Richard A. Harlow was the builder of the Montana Railroad with the town "Harlow" named after himself, later the location name was changed  to "Harlowton." The road's chief engineer was named Arthur B. Lombard,
and when the Montana Railroad reached the junction of the
Missouri River and Sixteenmile Creek - he named "Lombard" after himself.
The Milwaukee Road inherited Lombard after the transcontinental route built through in 1908.
Click HERE to order the book The Milwaukee Road Connection from Spokane to Butte

In it's heyday, Lombard's 800 inhabitants hosted a hotel, school and all the other amenities
of most Western towns. Both the Milwaukee and the Northern Pacific maintained depots in Lombard.
There was also an interchange yard and from time to time, the Milwaukee stationed helpers
 for the 40-mile climb up Sixteenmile Canyon.

The town of Lombard was abandoned in the late 1950s when the Northern Pacific and Milwaukee agencies were closed and the interchange yard abandoned. Even though Montana Rail Link still passes through the Lombard location, the Milwaukee has been gone since 1980 and nothing much remains today.

Many folks today desire to travel into Lombard to check out what's still there. Here's a gleaning of some comments from various railroad discussion groups concerning current [2011] access to Lombard:

"The easiest way in to Lombard is still from the north from Toston. It's a county road with legal access. Yes, watch for rocks and snakes. If you're in the tall grass, make plenty of noise and tap on the ground. A tripod is helpful here. Snakes will feel the vibration and try to get away from you. This is a good thing as you don't want to argue with them. That whole Horseshoe Hills area is heavy with snakes and even back when I was a kid, stories came out of that area about the snakes.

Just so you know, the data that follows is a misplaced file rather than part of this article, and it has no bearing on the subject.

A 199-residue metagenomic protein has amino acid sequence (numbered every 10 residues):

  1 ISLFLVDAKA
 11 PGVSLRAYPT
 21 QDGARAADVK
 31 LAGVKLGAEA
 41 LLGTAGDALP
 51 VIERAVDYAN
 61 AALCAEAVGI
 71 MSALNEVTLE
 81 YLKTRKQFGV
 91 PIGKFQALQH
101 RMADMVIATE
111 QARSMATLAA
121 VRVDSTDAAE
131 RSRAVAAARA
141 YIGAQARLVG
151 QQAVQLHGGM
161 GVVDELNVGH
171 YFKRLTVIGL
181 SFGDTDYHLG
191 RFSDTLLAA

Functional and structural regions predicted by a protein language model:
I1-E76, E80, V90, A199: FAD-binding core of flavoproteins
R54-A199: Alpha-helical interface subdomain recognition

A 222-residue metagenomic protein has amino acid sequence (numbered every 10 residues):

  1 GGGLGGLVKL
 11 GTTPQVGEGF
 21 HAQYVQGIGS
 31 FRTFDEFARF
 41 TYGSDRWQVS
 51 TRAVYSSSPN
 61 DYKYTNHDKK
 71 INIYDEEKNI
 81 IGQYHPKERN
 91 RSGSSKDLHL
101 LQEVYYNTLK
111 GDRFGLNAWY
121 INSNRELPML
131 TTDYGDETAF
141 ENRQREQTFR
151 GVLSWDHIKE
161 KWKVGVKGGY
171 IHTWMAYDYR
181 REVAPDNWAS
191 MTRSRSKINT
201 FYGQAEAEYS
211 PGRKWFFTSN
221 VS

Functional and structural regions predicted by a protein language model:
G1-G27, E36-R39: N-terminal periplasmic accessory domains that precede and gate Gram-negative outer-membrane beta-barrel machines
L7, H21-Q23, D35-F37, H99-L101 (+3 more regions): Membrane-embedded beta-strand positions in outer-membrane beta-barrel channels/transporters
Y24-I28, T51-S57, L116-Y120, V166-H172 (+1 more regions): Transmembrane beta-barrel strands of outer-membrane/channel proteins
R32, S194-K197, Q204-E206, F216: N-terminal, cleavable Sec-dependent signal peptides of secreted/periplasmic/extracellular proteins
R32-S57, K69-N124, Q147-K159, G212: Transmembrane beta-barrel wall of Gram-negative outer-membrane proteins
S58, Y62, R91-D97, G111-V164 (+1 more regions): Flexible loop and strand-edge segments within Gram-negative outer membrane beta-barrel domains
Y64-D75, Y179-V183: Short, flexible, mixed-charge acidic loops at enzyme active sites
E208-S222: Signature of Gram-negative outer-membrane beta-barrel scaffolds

There is a way in to Lombard from the south at Clarkston, but it involves gates and knowing just where to go. It's not for the feint of heart and one could get in trouble easily. Trespass is not always taken lightly in Montana, and your GPS won't show you that without specific software. Keep in mind that posting for trespass requires nothing more than fluorescent red on a rock or
post. One Poster commented
 (As I understand it, Ted Turner owns as least some of this land). I would not recommend accessing without permission as individuals out there may shoot first and definitely do not like trespassers.

Coming in from the Maudlow side, the simplest way is probably by way of Belgrade and Menard on the Dry Creek Road. Note that access along Sixteenmile Creek is on private property and some have learned, the landowners are not always friendly.

You can also come into Maudlow from the northeast from Ringling on the county roads, but it's a long way across to Belgrade that way."

Below is a gallery of historical photographs of the Lombard / Sixteenmile-Montana Canyon area
during the Montana Railroad and Milwaukee Road eras

   _______________________________________________________________________________________________

f you are interested in Montana railroad history
Click HERE to order book The Great Northern Railway in Marias Pass
and The Milwaukee Road Connection from Spokane to Butte

Questions or Comments?  

PHOTO DISCLAIMER: The photos on this page are from my collection. I have been researching and collecting railroad photographs and memorabilia for over forty years, I have gathered materials from many different sources - original owners, photographers, online groups and connections, "swap meets" or from those who wish to remain anonymous. Unfortunately, many images have been passed around from collector to collector and the original photographer's identity may have become lost.
If I have used your photo without giving you credit – it is unintentional.  
That being said - if you find a photograph that you took and I have not given you credit.
 Please let me know...I will give credit where credit is due